I grew up eating meals seasoned with turmeric. It is a commonly used spice in Malaysian cuisines. If you make curry, it’s a must-have ingredient. You may have heard that, as with most other herbs and spices, turmeric also supports good health.
Turmeric is a root. The magic inside is rich yellow curcumin, which comprises less than 3% of the turmeric root. Curcumin is responsible for most of turmeric’s health benefits. It’s important to understand that turmeric and curcumin are not the same thing.
Hundreds of scientific studies have been done on curcumin. We have strong evidence that curcumin is a powerful anti-inflammatory and helps with pain relief. It supports the immune system and may one day play a role in fighting cancer.1 There are also studies indicating that curcumin may help support brain health and lighten your mood.
There are a lot of reasons to consider supplementing your diet with curcumin, and a few reasons to be very cautious about potentially wasting your money on the wrong form of this supplement.
That’s because the body absorbs less than 10% of the curcumin in extracts. Most of it is broken down by the liver then it quite literally goes down the toilet. It never reaches the bloodstream or your cells where it can do its job.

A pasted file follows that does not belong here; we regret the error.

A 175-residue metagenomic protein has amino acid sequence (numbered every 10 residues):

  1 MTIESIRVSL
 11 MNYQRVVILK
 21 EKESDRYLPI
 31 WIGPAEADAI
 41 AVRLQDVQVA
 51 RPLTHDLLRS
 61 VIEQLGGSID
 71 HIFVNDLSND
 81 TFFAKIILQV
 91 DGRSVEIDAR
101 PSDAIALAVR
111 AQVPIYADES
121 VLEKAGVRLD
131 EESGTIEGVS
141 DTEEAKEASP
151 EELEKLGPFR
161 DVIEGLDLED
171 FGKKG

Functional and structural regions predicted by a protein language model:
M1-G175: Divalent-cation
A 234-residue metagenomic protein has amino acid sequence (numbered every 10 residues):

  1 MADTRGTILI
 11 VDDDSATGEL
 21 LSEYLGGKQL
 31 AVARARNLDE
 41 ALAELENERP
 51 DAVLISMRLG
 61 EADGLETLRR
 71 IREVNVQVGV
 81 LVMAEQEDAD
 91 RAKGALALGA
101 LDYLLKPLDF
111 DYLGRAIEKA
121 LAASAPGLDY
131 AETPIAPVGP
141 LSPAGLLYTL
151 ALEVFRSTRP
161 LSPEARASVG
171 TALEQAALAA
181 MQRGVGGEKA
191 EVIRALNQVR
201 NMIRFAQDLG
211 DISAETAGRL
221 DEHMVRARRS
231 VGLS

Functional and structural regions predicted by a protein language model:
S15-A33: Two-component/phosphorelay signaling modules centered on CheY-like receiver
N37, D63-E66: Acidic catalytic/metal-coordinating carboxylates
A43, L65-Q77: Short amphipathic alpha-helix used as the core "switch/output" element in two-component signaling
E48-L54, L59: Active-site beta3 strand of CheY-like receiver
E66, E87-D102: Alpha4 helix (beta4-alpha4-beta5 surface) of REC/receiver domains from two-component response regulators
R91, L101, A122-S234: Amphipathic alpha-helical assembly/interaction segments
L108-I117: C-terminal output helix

But there is a way to get more curcumin into your body, so you can get the health benefits. Because curcumin is a fat-soluble molecule, the best way to encourage the body to absorb it is to encapsulate it in protective lipid (fatty) micelles. That way, it can bypass the liver and enter the bloodstream. You get the benefits of curcumin without having to take mega doses. I know of just one curcumin supplement on the market, CoreCumin, that is currently using this technology.
So, bottom line: Enjoy turmeric in the kitchen but I don’t recommend using it as a supplement because you are very unlikely to get enough of its active ingredient (curcumin) to get a health benefit. And if you want to try supplementing curcumin, choose one with micelle technology so enough of it will actually get delivered into your cells.